What can Accelerated Mobile Pages (AMPs) offer you?

Google are always trying to improve the user experience, whether it’s by offering higher-ranking search results for secure websites, making UX an integral part of SEO, or clearly indicating the level of security on a website.

This always has a direct impact on the mobile strategies for businesses, and AMP is the latest Google-backed mobile project that your business should be taking note of.

Why is this a good thing for users?

If you use a mobile device to perform a Google search now, you’ll notice there are some results that appear as a scrollable carousel at the top of the page titled ‘top stories’ (at time of writing). These are Accelerated Mobile Pages (AMPs) and they load content significantly faster than standard web pages.

Studies have shown that a seven-second loading time (two seconds longer than ‘optimal performance’) can increase the bounce rate on websites by up to 87%. Not only do AMPs open much faster than standard web pages on mobile devices, but Google also displays AMP results at the very top of the Search Engine Results Page (SERP), with thumbnail icons et al. In the majority of cases, users will find what they’re looking for much more quickly and with significantly reduced load times.

How can businesses use this?

Developing an excellent UX for customers is an essential part of mobile site strategy, and it won’t go unnoticed by Google’s algorithms, either. However, one of the most intriguing aspects is that they position AMP results at the top of the Google page (for now at least – more on that later). That means that if a business publishes content to their site and then creates an AMP version, they have a chance of appearing at the very top of a mobile SERP. A mobile user isn’t likely to bother scrolling down to alternative web results if they already have the answer to their query at the top of their screen. AMPs have been in effect for 12 months now, so it’s safe to assume users are happily on board with it.

Before you think that sounds too good to be true, it’s worth bearing in mind that, way back in February 2016, Google’s Jeff Jarvis said, “the carousel layout may not always be there, so if that’s your big selling point, don’t get comfortable.” But, while Google has explicitly stated that AMPs will not be favoured in search rankings, the faster load times will lead to lower bounce rate, which will have a positive impact on your SEO. It’ll require some work at your end to set it up, though.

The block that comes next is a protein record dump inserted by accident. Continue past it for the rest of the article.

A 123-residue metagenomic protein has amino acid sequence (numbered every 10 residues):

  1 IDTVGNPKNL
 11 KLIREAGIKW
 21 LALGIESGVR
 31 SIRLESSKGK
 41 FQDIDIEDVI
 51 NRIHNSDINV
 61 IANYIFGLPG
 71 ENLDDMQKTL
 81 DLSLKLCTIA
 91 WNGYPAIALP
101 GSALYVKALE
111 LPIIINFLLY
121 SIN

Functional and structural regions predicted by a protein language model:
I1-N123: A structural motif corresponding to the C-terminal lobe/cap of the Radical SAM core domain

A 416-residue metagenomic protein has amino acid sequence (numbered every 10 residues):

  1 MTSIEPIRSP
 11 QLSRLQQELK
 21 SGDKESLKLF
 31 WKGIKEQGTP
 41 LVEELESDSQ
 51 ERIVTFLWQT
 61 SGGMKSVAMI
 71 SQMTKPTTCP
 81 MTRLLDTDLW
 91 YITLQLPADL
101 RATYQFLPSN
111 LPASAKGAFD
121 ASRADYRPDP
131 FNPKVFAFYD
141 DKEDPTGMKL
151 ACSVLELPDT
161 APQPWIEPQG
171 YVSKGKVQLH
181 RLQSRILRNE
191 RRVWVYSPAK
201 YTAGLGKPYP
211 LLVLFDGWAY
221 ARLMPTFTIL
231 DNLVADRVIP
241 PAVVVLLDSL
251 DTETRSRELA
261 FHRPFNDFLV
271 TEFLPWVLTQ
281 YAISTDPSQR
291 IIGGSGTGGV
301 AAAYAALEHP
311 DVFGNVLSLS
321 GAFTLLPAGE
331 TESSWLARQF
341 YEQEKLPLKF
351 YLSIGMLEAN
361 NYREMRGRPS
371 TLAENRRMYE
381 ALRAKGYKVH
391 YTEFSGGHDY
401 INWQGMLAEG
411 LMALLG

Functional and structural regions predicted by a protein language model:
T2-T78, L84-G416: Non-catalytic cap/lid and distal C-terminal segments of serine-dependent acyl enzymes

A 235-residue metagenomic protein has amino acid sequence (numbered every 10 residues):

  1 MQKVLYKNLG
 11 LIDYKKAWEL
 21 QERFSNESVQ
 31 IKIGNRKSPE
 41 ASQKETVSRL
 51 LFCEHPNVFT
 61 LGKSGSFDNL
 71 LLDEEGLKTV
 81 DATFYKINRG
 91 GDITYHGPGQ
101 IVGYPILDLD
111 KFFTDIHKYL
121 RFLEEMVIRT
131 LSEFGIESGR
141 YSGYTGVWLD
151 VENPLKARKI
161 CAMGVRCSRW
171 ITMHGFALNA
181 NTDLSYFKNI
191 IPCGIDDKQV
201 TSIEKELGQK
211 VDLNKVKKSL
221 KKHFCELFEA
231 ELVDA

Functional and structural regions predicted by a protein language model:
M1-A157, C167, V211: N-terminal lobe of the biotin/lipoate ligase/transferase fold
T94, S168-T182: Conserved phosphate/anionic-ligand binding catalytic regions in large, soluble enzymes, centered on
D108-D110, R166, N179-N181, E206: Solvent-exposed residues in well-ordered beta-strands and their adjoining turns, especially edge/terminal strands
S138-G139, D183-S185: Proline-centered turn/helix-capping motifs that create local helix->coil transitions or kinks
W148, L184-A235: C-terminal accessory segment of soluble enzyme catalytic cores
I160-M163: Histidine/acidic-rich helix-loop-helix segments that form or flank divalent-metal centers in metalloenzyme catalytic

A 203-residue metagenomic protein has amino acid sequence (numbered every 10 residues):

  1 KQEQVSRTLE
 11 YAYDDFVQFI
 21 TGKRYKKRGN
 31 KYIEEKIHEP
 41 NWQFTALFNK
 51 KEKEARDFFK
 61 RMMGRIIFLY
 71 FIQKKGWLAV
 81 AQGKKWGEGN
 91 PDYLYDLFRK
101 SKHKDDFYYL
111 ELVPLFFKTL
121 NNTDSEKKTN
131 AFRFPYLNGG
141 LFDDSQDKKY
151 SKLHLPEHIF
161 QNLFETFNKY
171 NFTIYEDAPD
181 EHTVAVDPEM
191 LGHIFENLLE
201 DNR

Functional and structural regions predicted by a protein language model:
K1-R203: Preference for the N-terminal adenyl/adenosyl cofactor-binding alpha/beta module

What would it entail?

You’ll need to set some time aside to make an AMP, but it isn’t overly technical. The AMP Project have a step-by-step guide that will make the process much easier. Having some basic HTML understanding is helpful too. If you have all the content ready, however, it shouldn’t take long to make it into an AMP. Essentially, you need to insert some code making sure that the content is recognised as an AMP.

Meanwhile, you can create Google AMPs in WordPress simply by downloading and activating a plugin. Go to the WordPress site to find the plugin. From there it’s just a case of adding and activating the plugin in WordPress. You can get an AMP plugin for Drupal, too, with a guide to installing it available here. With a little bit of work on the formatting, you can have AMP enabled content for your mobile site.

What can and can’t go in an AMP?

It’s not just news or content sites that can take advantage of an AMP, either. E-commerce sites can use them to make shopping quicker and easier on your phone. Ebay have been working with Google since last year to develop what they call a ‘fully-fledged e-commerce experience in AMP’. The goal of the AMP Project is to make AMPs the standard throughout the internet, from embedded video to gifs. The only thing AMPs aren’t ready for just yet are pages for functionality. There have been promises to change this, but the focus at the moment is for static pages, meaning it’s ideal for content but not for pages designed for interactivity. Calculators, food orders, maps and other elements won’t work properly with AMP. You’ll also lose widgets – basically an embedded app such as a Twitter feed or a booking/calendar app like BookingBug – and sidebars, which are like side menus or information separated from the main content of the page. Don’t expect to keep any of your specific stylings for your website, either; it’s Google’s style or no style at the moment.

 

So, essentially, as long as you don’t mind losing certain functionalities on your page, AMPs could be great for your website. Many of the currently missing features could be implemented soon because Google seems adamant to make AMP the standard. To keep up to date with the goings on in the industry, you can follow our Twitter page for industry and technology updates.

If you have any questions about AMPs for your website we’d be happy to discuss it; why not go to our contact page and get in touch?